• 4.

    Bedside practice evolution: As a preparation for telemedicine implementation, ICUs may adopt common practices. Although this process can be straightforward within the same institute, it may be difficult for several unrelated ICUs in multifacility tele-ICU programs.

In conclusion, the fact that large-volume hospitals can be organized around one or two hospitals, whereas small-volume hospitals need to be grouped with several others, can explain this paradoxical greater benefit from tele-ICU in large-volume urban hospitals. Further research should investigate the association of the aforementioned factors with ICU telemedicine efficacy.

References

Hawkins H.A. .Lilly C.M. .Kaster D.A. .Groves R.H. Jr..Khurana H. . ICU telemedicine comanagement methods and length of stay. Chest. 2016;150:314-319 [PubMed]journal. [CrossRef] [PubMed]
 
Kahn J.M. .Le T.Q. .Barnato A.E. .et al ICU telemedicine and critical care mortality: a national effectiveness study. Med Care. 2016;54:319-325 [PubMed]journal. [CrossRef] [PubMed]
 
Reynolds H.N. .Bander J.J. . Options for tele-intensive care unit design: centralized versus decentralized and other considerations: it is not just a “another black sedan.”. Crit Care Clin. 2015;31:335-350 [PubMed]journal. [CrossRef] [PubMed]
 
Nassar B.S. .Vaughan-Sarrazin M.S. .Jiang L. .Reisinger H.S. .Bonello R. .Cramp P. . Impact of an intensive care unit telemedicine program on patient outcomes in an integrated health care system. JAMA Intern Med. 2014;174:1160-1167 [PubMed]journal. [CrossRef] [PubMed]
 
Fortis S. .Weinert C. .Bushinski R. .Koehler A.G. .Beilman G. . A health system-based critical care program with a novel tele-ICU: implementation, cost, and structure details. J Am Coll Surg. 2014;219:676-683 [PubMed]journal. [CrossRef] [PubMed]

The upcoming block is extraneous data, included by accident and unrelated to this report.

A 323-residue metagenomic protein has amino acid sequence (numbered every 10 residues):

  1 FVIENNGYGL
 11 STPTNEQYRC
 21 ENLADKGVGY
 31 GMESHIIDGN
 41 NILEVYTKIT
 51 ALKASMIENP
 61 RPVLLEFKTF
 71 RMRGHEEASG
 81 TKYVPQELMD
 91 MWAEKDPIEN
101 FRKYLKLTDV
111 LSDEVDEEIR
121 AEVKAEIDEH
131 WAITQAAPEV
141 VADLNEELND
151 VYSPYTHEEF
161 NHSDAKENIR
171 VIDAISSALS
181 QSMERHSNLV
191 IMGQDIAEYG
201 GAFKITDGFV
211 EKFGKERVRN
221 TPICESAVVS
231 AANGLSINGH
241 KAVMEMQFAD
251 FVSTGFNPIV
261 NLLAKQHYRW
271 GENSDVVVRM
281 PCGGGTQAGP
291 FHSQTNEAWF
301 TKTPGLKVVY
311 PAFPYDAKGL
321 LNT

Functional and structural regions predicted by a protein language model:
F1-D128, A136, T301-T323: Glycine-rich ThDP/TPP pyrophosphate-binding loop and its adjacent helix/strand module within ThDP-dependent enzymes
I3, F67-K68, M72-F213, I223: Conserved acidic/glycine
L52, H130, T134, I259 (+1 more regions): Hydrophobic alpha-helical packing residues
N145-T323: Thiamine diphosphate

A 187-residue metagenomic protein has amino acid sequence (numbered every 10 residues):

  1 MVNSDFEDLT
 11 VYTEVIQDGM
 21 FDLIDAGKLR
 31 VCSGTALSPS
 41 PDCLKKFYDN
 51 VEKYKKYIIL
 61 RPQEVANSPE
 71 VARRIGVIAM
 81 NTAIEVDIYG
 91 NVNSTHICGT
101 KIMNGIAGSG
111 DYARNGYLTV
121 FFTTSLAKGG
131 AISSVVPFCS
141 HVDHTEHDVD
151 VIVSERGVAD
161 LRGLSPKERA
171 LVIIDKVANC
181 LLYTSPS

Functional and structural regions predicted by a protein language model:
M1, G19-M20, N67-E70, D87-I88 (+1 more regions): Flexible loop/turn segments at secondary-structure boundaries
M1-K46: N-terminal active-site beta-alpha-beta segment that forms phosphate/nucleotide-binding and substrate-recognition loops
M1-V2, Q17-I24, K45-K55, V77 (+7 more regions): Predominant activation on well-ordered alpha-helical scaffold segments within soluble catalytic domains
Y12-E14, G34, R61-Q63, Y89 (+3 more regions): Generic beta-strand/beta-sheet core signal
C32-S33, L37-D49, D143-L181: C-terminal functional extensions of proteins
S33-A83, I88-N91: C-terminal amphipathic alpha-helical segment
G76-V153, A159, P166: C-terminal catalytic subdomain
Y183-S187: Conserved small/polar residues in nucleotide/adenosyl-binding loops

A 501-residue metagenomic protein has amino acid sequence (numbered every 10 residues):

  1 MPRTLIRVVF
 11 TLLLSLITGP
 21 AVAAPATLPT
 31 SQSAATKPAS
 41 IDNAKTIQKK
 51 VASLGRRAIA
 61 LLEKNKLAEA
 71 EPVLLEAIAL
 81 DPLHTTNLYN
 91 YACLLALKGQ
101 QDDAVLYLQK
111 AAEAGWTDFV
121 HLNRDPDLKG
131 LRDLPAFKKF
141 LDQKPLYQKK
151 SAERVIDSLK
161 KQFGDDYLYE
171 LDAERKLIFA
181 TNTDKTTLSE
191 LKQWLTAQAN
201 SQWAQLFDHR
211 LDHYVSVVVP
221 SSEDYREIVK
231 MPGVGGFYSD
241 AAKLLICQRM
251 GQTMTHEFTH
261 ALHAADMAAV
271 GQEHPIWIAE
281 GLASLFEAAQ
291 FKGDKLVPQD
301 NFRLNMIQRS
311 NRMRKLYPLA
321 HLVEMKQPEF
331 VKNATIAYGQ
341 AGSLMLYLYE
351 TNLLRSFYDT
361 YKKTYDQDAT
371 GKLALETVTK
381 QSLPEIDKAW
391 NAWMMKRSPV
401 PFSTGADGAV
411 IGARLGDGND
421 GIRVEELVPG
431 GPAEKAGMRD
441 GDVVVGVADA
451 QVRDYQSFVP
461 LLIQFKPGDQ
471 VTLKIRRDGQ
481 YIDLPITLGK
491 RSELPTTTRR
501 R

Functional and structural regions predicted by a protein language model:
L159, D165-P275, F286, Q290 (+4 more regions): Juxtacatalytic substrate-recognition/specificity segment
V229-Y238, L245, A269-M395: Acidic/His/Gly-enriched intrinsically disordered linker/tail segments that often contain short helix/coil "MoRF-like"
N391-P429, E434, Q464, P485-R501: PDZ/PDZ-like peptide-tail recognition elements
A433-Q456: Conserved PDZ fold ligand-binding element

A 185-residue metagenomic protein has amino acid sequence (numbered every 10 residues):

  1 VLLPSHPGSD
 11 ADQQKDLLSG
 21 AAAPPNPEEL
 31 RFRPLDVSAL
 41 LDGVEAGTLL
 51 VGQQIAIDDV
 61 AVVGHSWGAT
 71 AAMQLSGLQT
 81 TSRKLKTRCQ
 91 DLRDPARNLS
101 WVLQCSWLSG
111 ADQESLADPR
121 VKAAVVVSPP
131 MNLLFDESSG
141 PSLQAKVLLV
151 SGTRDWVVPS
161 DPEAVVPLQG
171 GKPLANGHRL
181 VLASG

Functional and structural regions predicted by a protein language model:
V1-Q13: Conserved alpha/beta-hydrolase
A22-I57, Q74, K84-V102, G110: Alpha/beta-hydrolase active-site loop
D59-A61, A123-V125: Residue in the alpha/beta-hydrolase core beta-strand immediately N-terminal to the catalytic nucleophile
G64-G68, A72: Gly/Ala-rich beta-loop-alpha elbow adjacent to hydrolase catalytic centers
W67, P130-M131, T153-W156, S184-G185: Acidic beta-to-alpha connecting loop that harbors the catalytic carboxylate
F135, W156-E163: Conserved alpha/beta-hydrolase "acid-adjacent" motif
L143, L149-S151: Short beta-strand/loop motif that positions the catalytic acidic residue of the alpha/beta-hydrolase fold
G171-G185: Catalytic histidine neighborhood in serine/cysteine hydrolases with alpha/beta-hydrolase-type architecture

Figures

Tables

References

Hawkins H.A. .Lilly C.M. .Kaster D.A. .Groves R.H. Jr..Khurana H. . ICU telemedicine comanagement methods and length of stay. Chest. 2016;150:314-319 [PubMed]journal. [CrossRef] [PubMed]
 
Kahn J.M. .Le T.Q. .Barnato A.E. .et al ICU telemedicine and critical care mortality: a national effectiveness study. Med Care. 2016;54:319-325 [PubMed]journal. [CrossRef] [PubMed]
 
Reynolds H.N. .Bander J.J. . Options for tele-intensive care unit design: centralized versus decentralized and other considerations: it is not just a “another black sedan.”. Crit Care Clin. 2015;31:335-350 [PubMed]journal. [CrossRef] [PubMed]
 
Nassar B.S. .Vaughan-Sarrazin M.S. .Jiang L. .Reisinger H.S. .Bonello R. .Cramp P. . Impact of an intensive care unit telemedicine program on patient outcomes in an integrated health care system. JAMA Intern Med. 2014;174:1160-1167 [PubMed]journal. [CrossRef] [PubMed]
 
Fortis S. .Weinert C. .Bushinski R. .Koehler A.G. .Beilman G. . A health system-based critical care program with a novel tele-ICU: implementation, cost, and structure details. J Am Coll Surg. 2014;219:676-683 [PubMed]journal. [CrossRef] [PubMed]